The European Publishers Council has released its Global Media Trends 2015 report for the fourth year running, with findings dedicated to online video, a sector which, the report acknowledges, has been ‘exploding’ in recent years.
The EU Digital Single Market is one of the top priorities for the Juncker Commission, to incentivise access to online media and creative content services online and across borders, the report states. Consumers now have access to a greater choice than ever of OTT content from broadcast channels, however the main EU law in this area – the Audiovisual Media Services Directive (AVMS) is undergoing a “REFIT exercise” this year, the report continues.
It is the Council’s belief that when it comes to such EU policy, ‘any online press and news media activity must remain free to continue to operate according to standards and conditions that characterise the free press, online as in print, and notably, free from government interference.’ The Council stresses the importance of openness of platfroms to ‘support media plurality and the role of self-regulation in media regulation’.
Online video growth is, the Council says, ‘an unmistakable, irreversible and exciting trend’, and the Report incorporates interviews with video publishers, and draws on a number of surveys and case studies to help identify trends in media product innovation, as well clarify the challenges and opportunities media organisations face.
Computer users consumed 300 billion videos per month in August 2014, with an average of 202 videos and an average of 952 minutes per viewer per month. Viewers are demanding different kinds of experiences depending on the device they are using to consume content, be it a mobile, tablet, desktop or laptop computer. They demand ‘engagement and interaction’: “They don’t want TV on the web. They want something they feel a connection to, therefore, what they will share with their networks,” said Inga Thordar, front page editor for bbc.co.uk. According to Cisco/VNI’s Mobile Forecast, video will be responsible for a data transfer growth of 75 per cent globally from 2012 to 2017.
The Report pinpoints a number of drivers for the growth of video, including reduction of cost barriers for devices, reduction of bandwidth barriers, reduction of skill barriers as camera become more sophisticated, and proliferation of video publishing infrastructure.
However, the Report also states that television remains the number one media and number one advertising spend recipient in nearly every market in the world. Global TV viewers spent an average of 2.5 hours watching TV per day from, 2012 to 2014, compared to just over 30 minutes watching online TV in the same time period. The increase in the popularity of online content means that that ‘While online television won’t replace traditional TV any time soon, it will be a competitor for audiences and for advertising budgets for the foreseeable future.’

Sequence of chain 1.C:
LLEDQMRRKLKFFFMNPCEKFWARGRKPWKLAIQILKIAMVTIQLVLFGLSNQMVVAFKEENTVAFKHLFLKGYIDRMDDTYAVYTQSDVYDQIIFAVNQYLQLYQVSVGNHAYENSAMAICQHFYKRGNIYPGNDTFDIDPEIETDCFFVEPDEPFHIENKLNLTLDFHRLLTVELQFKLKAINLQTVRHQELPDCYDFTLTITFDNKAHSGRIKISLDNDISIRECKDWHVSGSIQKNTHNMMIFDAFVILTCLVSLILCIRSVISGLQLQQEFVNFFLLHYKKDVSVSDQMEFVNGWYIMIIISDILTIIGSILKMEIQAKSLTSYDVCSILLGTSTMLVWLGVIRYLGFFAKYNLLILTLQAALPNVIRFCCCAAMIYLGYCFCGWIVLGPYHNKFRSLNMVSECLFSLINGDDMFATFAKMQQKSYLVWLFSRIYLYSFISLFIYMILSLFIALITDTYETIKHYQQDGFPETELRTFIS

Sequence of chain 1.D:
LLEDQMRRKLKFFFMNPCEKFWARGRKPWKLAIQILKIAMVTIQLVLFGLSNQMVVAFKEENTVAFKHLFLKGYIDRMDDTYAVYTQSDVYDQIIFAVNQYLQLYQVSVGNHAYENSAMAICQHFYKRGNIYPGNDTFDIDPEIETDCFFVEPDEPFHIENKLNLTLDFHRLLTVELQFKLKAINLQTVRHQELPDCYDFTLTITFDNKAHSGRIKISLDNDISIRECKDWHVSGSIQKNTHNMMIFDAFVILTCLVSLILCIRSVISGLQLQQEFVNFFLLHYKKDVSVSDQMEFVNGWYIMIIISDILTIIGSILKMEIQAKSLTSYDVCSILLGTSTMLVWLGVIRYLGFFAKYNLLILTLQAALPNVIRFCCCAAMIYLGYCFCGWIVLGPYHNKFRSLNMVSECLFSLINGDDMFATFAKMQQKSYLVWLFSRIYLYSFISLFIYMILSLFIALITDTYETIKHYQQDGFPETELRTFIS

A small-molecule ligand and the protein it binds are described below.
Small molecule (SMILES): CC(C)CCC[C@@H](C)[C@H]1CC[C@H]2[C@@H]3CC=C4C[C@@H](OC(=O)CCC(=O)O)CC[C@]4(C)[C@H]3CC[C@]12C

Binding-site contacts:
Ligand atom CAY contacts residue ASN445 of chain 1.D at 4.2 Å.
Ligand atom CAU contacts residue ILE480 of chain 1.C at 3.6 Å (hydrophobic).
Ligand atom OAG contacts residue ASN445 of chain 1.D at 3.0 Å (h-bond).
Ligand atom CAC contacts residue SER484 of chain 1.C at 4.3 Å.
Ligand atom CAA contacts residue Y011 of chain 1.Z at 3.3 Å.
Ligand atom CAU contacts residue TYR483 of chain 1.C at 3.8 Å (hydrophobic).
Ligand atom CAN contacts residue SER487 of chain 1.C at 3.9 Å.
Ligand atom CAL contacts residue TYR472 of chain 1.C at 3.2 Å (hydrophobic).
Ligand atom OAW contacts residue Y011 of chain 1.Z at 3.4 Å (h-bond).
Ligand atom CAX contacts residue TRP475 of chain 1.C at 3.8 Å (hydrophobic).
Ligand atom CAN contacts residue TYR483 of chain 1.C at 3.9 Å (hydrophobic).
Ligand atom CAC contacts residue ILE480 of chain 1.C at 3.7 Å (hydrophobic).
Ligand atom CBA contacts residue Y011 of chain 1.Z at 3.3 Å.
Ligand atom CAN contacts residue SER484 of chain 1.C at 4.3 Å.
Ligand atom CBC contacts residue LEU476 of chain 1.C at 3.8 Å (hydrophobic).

The ‘ideal’ length of content is also changing: from the traditional TV programmes of 30 minutes or more, to news updates and DIY videos of a few minutes. ‘Video producers and executives interviewed for this report are developing the majority of videos under two minutes, long form videos between six minutes and ten minutes, and beyond for TV-episode type content’ the Report states. According to Ooyala’s Video Index Report, cited in the Council’s document, ‘the generalised conclusion is, the larger the screen, the more time spent viewing longer-length video.’
The Report also examines trends in video viewing around the world. Mobile and tablet viewing, for example, has increased 400 per cent from 2012 to 2014, from 6 per cent in January 2012 to more than 30 per cent in September 2014. Ooyala, which produced the annual report cited by the Council, predicts mobile and tablet video viewing will represent at least 50 per cent of video viewing by 2016.
‘The regulators will need to be vigilant when considering the impact of new players entering the audiovisual content market, to ensure that there is some symmetry and a clear level playing field between rules applying to competing services from non-media players, and non-European companies,’ says the Council’s Report. ‘The viewer who will access content through a connected TV set, mobile device or by using various platforms won’t be aware of the mode of delivery, whether by terrestrial transmission, according to a schedule, by the internet and/or on-demand. “Online” no longer means “on a computer” — it increasingly means on a smartphone or tablet via Apps, via a games console, or a set-top box.’